Although I haven’t had it long, l’ve been surprised and delighted by the Note Pro 12.2. I got a free keyboard case with it (part of limited Samsung promotion) but haven’t used it because the S pen experience is so good.

Moral of the story? As newer, larger tablets are released, don’t knock ’em til you try’ em.

Review: Burning the Page: The eBook Revolution and the Future of Reading

Burning the Page: The eBook Revolution and the Future of Reading
Burning the Page: The eBook Revolution and the Future of Reading by Jason Merkoski
My rating: 5 of 5 stars

As someone who loves to read and prefers to read using an e-ink reader (currently a Paperwhite 2), I found Burning the Page fascinating. The author describes the Kindle’s early days, offers kudos for Barnes & Noble’s innovative contributions (via their Nook e-reader), and describes his perspective for how ebooks are changing the way we read, learn and publish. Recommended.

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My favorite gadget of 2013: Roku 3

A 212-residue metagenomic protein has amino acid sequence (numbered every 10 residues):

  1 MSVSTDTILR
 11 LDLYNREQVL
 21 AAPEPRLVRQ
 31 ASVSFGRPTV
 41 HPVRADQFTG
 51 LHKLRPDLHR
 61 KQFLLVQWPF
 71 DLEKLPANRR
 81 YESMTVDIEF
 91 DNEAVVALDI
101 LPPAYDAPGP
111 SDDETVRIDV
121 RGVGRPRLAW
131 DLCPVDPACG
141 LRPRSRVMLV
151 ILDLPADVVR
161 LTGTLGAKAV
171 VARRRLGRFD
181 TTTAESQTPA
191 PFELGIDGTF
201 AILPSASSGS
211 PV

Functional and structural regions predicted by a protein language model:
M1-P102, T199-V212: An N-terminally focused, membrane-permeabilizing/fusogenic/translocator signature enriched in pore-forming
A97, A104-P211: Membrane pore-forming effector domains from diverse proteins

R3 frontAs a Netflix streaming video fan, I’ve picked up every version of the Roku (streaming video / audio) box that’s been released. I upgraded to the Roku 3 this year and consider it one of the best consumer tech buys out there.

Why do I love the Roku 3? Read on…

  • Inexpensive: The Roku 3 is normally priced at $99.99 — today it’s even cheaper at $10 off (89.99)
  • Fast: When I sit down to watch streaming video, I don’t want to watch the buffering symbol… I want to watch the movie! Roku 3 is fast, fast, fast. Very little buffering and steaming video / audio loads quickly.
  • Great video quality: Roku 3 is designed for use only with HDTVs and the video quality is gorgeous. Of course, the video source needs to be good quality, too.
  • Roku offers numerous streaming video sources (most are free): I love Amazon Prime Instant Video and have found Roku to be the easiest way to watch these movies and TV shows on my TV. Best of all? Roku is constantly adding new channels. Here are my Roku 3 channels:
    • Netflix (subscription)
    • hulu plus (subscription — sign up for free trial)
    • Amazon instant video (subscription / paid)
    • Crackle
    • Roku Newscaster (news from several different sources)
    • cnet
    • soma fm (internet radio)
    • tuneine (radio)
    • classical tv
    • livestation
    • CNN
    • WSJ live
    • Ted
    • TWIT
    • MIT unofficial OpenCourseware
    • NASA (which I used to watch the recent spacewalks)
    • Amazon cloud player (for my Amazon tunes)
    • iHeartradio
    • Smithsonian channel
    • CNN International
    • Nowhere TV
    • vevo